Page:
Minister Humphreys today encouraged business and property owners in any of the 124 towns and villages selected to contact their local authority for information on how to apply.
The list of towns is included available on www.gov.ie .
On behalf of the young people that produced, ‘I’m still me and I still need you,’ I’m delighted to invite you to the first screening and official launch of their film. ‘I’m still me and I still need you’ is a short film about inclusion and the importance of supporting someone who identifies as being a part of the LGBTI+ community.
Please RSVP to this email address GarethHarteveld@kdys.ie by Friday 10th September 2021. A zoom link will then be sent to you.
This project is supported by the LGBTI+ Community Services Fund 2020 through the Department of Children, Equality, Disability, Integration and Youth.
Further to requests received from some Disability User Groups the deadline for completion of our Accessibility Survey has now been extended until Thursday, 30 September 2021. The survey asks for experiences, opinions and advice on the demand for and accessibility levels of taxi, hackney and limousine services nationwide. The information obtained through this survey is crucial to future planning for improved Small Public Service Vehicle (SPSV – Taxi, Hackney and limousine) services for all but particularly for people with disabilities who are using or might use this door to door transport service.
The survey commenced on 2 July 2021 however response rates have been very low and not enough to properly be a part of NTA’s consideration of future plans and strategy in this important area. NTA is happy to facilitate the requests for deadline extension which have been received, in the hope that meaningful response levels will now be achieved.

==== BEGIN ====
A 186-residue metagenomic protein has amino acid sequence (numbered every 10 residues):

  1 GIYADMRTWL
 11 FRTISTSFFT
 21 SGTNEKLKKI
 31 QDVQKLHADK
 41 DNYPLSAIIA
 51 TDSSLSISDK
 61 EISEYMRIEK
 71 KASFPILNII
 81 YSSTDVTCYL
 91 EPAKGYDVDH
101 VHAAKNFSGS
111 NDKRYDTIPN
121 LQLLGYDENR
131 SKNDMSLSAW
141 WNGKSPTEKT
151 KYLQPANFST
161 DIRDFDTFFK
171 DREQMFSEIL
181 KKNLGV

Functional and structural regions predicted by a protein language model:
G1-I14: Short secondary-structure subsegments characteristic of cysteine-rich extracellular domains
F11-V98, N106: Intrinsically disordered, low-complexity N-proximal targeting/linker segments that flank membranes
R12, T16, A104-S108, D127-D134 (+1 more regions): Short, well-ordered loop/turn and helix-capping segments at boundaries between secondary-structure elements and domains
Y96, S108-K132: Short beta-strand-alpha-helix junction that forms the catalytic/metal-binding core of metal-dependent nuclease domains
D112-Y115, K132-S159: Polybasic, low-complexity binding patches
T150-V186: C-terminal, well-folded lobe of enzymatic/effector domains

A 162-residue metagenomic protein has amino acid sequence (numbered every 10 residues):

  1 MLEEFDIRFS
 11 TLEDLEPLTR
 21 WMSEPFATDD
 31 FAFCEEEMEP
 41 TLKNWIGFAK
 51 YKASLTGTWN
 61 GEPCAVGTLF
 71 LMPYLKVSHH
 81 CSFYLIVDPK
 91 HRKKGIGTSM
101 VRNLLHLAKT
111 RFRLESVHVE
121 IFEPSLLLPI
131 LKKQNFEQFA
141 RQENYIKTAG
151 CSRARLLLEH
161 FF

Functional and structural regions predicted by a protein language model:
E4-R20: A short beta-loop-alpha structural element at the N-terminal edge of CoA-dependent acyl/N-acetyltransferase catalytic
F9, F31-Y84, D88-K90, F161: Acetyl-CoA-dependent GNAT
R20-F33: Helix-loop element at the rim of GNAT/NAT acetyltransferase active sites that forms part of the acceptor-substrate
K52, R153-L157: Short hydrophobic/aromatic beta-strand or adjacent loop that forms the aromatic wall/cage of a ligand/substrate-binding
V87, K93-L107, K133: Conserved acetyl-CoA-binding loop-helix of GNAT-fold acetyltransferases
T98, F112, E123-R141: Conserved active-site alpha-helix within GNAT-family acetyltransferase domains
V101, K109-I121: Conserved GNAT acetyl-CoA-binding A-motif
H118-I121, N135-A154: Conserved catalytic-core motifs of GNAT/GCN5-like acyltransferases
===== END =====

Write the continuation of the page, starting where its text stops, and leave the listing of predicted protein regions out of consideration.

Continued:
The survey can be completed in the following ways:
1. Online, via the following link which is compatible with screen-readers: https://secure.bandasurvey.ie/WebProd/Start/Ba212691
2. By post: if you require a hard-copy version of the survey, please contact Behaviour & Attitudes at email@example.com. You will also receive a stamped addressed envelope to facilitate the return of your completed survey.
3. By telephone: should you prefer to complete the survey in this manner, please contact Behaviour & Attitudes at firstname.lastname@example.org or on 01 2057561.They will arrange for an agent to call you to go through the questions with you.
Should you wish, someone else may complete the survey on your behalf.
Whilst it will not be possible for NTA to respond directly to any individual submissions received, all will be considered in detail and a report on the findings will be published. NTA is subject to Freedom of Information (FOI) legislation and submissions may be published on foot of FOI requests, so please be mindful of adding any personal information to your submissions.
Finally, NTA would like to express our sincere appreciation to everyone who has taken the time to complete the survey to-date.
As you know Make Way Day is a National Public Awareness Campaign that highlights the issues people with disabilities face getting around their local communities. “Hey, this blocks my way!” is the message.
The theme for this year’s campaign is?
“Make Way in My 5k”
We once again take aim at obstacles like cars on the footpath, while taking measures to keep a safe distance.?However, with the ongoing COVID pandemic we need to adapt?the Make Way Day campaign for this year.
You will be invited to undertake a survey of your area with an online easy-to-use tool we designed. People will be empowered to give their 5K or area a rating from one to five stars depending on the obstacles they come across.
The?tool?is mobile friendly?and is?used to?draw attention to?anything that represents an access problem.?This?quick?and easy?exercise is?mainly picture-based, and people can use it as often as they like on the day.
There will be a link to the tool on all our social media platforms and?website on Friday 24thn September. We will also send it out to all?coordinators.
Our aim is to have all the 5ks or neighbourhoods join up to give us one comprehensive map of Ireland. We will coordinate all the results and share them with the right people and work together to help solve the problems.
Thank you for your ongoing support?for Make Way Day, which is vital to the success of the campaign. Make Way Day is a real team undertaking?that has a positive impact in achieving local and national recognition of accessibility in our towns and communities.?
As?always,?we are open to any suggestions and any other?ideas?you may have for?the day itself.?
Introduction to Understanding self-harm dates & ‘START’ suicide alertness online training
This is just to advise you of the upcoming FREE online training for the following programmes: 90 minute ‘START’ suicide alertness trainingand 2 hour Introduction to Understanding Self-Harm.